2006-International Year Of The Desert

International Year of The Desert

Desertification, in the words of UN Secretary-General Kofi Annan, is one of the world’s most alarming processes of environmental degradation. The issue is often obscured, however, by a common misperception: that it’s a “natural” problem of advancing deserts in faraway developing countries. In fact, Desertification is about land degradation: the loss of the land’s biological productivity, caused by human-induced factors and climate change. It affects one third of the earth’s surface and over a billion people. Moreover, it has potentially devastating consequences in terms of social and economic costs.


Desertification and International Policy Imperative

This is information about the desertification conference held in Algiers that just ended today. I will be posting on the outcome when more information is known.

Battling The Desert In China

Main causes of drylands/deforestation

*climate change from the burning of fossil fuels causing less rainfall and over evaporation of the soil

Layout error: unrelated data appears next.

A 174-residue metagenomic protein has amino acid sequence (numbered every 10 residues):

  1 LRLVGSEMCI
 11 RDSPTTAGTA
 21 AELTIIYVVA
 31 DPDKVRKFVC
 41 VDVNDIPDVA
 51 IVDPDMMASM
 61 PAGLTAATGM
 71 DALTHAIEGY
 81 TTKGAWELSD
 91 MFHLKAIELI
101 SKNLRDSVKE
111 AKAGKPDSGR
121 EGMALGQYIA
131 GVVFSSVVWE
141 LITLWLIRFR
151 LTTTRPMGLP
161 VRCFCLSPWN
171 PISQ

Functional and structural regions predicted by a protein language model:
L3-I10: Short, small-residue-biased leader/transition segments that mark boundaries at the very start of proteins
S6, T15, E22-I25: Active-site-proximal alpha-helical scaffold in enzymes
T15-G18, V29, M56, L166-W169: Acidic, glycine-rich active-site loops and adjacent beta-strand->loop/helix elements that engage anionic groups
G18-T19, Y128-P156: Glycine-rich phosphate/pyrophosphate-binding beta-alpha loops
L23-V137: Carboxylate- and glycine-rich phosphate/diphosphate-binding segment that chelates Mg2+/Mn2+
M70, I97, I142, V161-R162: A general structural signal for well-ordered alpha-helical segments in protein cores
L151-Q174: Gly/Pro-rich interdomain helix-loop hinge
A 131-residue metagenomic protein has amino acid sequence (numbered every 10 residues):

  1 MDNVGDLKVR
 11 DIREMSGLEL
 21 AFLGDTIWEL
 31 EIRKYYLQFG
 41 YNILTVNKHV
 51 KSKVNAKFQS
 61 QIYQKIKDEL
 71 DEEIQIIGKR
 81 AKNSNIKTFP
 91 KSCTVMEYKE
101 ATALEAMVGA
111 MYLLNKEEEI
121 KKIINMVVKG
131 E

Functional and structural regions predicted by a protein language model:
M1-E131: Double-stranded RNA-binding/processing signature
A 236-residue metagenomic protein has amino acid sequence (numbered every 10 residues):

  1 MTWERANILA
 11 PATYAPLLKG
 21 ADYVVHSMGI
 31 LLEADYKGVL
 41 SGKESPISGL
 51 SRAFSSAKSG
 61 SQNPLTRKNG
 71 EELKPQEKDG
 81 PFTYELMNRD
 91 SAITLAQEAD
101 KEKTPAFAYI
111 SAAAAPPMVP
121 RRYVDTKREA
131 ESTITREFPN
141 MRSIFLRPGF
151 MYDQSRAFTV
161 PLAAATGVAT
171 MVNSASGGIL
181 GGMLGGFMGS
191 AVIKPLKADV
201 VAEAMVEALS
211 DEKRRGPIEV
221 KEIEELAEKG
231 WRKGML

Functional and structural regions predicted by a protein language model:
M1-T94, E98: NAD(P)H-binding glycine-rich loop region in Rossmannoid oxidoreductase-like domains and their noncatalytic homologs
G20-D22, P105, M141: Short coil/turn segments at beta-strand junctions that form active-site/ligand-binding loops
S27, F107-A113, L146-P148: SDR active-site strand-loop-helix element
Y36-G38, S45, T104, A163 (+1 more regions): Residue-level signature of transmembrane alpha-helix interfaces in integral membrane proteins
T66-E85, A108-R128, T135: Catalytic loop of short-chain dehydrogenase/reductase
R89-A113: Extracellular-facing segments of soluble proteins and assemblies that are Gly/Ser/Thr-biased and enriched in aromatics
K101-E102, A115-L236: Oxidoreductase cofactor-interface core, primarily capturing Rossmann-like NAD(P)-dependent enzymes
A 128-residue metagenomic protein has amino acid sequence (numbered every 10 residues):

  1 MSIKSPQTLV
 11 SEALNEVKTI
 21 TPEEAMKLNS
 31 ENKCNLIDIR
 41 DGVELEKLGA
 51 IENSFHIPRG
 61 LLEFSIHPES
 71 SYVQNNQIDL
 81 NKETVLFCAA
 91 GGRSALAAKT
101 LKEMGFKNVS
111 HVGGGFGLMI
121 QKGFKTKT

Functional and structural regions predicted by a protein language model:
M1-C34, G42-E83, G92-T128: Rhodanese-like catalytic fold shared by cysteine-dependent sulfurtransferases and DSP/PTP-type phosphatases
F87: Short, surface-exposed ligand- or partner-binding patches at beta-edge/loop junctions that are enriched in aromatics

* over population
* over grazing
* overusing groundwater
* deforestation/destroying trees
* the use of wood as domestic fuel
* growing water intensive crops (like rice)

These are all actions that can be reversed by humans taking the initiative, which will be the only course of action as this crisis worsens.

Comments

PeakEngineer said…
Do you happen to have any information on how farming practices such as heavy mulching save on water usage? Much of the anecdotal evidence seems to indicate it nearly eliminates the need to supplement the rain in temperate climates.
WaterIsLife said…
What I do know of mulching is in regards to gardening, and it is suggested that the mulch not be too heavy (only two to four inches) as to not also inhibit nutrients getting into the soil. Using my own judgement I would say that drylands could benefit from heavy mulching, however, I am not familiar with the more in depth facts regarding possible lack of proper exposure to sunlight which is also important, as well as the potential of crop damage due to flooding. I am looking into it, and should I find anything useful I will post it here.